- H.B. 1374: Establishes a pre-file mediation process between a secured party and a mortgagor or grantor before the commencement of foreclosure actions under specified circumstances; provides that a mortgagor or grantor is not entitled to participate in mediation after the filing of foreclosure actions except under specified circumstances; establishes procedures and notices for participation in a pre-file mediation; authorizes a county or municipal corporation to charge a specified fee to issue a specified certificate.
- S.B. 123: Requires the purchaser of specified residential property at a foreclosure sale to provide a copy of the court order ratifying the sale to the local supervisor of assessments within a specified period of time; specifies exceptions; requires the supervisor of assessments to provide a receipt to the person providing a copy of the ratification order.
- H.B. 4323: Prevents unlawful and unnecessary foreclosures; provides procedures for the notice and public publishing of a foreclosure sale that includes a form that may be used by the mortgagee. Requires the taking of all reasonable steps at avoiding foreclosure prior to foreclosure sale publication including mortgage modification. Authorizes the use of short sale or deed-in-lieu of foreclosure; establishes a task force to study mortgage mediation programs. Requires mediation final outcome tracking.
- S.B. 1160: The bill enacts the Homeowner Protection Fund Act to create the Homeowner Protection Fund for the deposit of money allocated to the state from consent judgments in United States v. Bank of America Corp. and authorizes expenditures from the fund consistent with those consent judgments. Provides that the state treasurer is the administrator of the fund and administer it in consultation with the department of Attorney General. The treasurer must direct investment of the fund and credit to it interest and earnings from investments. Money in the fund at the close of the fiscal year will remain in the fund and not lapse to the general fund.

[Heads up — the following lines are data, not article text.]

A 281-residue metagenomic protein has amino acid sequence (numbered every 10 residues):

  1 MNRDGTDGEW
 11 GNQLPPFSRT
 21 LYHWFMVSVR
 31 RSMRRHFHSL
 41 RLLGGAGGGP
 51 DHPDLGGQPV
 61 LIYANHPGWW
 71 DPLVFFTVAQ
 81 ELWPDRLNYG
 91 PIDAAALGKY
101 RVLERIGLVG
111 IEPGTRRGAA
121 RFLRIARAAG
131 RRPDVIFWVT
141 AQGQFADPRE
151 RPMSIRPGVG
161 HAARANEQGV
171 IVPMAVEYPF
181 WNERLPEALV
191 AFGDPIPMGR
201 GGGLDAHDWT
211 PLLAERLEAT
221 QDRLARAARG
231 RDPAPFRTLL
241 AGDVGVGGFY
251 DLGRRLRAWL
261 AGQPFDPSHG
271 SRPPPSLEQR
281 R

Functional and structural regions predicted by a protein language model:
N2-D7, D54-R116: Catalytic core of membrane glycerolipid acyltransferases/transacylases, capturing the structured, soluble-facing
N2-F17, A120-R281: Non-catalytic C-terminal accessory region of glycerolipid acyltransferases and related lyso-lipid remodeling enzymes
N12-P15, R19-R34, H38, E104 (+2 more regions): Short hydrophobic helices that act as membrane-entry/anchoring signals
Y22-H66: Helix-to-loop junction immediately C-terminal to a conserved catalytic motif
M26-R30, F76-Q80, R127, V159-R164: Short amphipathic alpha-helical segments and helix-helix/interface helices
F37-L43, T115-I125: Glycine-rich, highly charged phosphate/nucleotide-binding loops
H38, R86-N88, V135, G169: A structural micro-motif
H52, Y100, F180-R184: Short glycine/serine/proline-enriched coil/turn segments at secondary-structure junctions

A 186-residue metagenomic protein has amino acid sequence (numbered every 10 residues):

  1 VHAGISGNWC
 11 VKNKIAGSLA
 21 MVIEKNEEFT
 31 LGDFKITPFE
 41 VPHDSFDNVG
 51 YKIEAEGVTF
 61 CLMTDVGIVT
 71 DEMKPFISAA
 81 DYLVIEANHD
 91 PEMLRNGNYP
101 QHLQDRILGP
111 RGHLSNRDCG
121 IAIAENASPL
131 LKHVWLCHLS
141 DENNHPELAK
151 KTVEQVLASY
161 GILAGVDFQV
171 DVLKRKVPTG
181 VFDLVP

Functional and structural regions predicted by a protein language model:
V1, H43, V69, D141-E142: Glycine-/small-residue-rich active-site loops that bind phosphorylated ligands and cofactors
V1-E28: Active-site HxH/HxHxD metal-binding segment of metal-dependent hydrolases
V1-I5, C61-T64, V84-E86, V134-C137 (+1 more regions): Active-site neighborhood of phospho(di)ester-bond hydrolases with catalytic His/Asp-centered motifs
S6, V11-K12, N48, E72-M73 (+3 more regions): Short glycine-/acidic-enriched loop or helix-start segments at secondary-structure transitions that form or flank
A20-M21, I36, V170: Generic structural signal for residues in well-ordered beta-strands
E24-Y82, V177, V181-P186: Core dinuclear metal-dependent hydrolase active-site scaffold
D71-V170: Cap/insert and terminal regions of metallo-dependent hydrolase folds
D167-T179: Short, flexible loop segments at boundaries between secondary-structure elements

- H.F. 1515: Extends the effective dates of provisions of statutes originally enacted in 2010 that established special rules for evictions when a tenant is remaining on property subject to foreclosure or termination of a contract for deed. Provisions due to expire on December 31, 2012, would be extended to 2014.
- S.B. 1552: Requires beneficiary or beneficiary's agent under residential trust deed to send notice of mediation and enter into mediation with grantor for purpose of agreeing to foreclosure avoidance measure.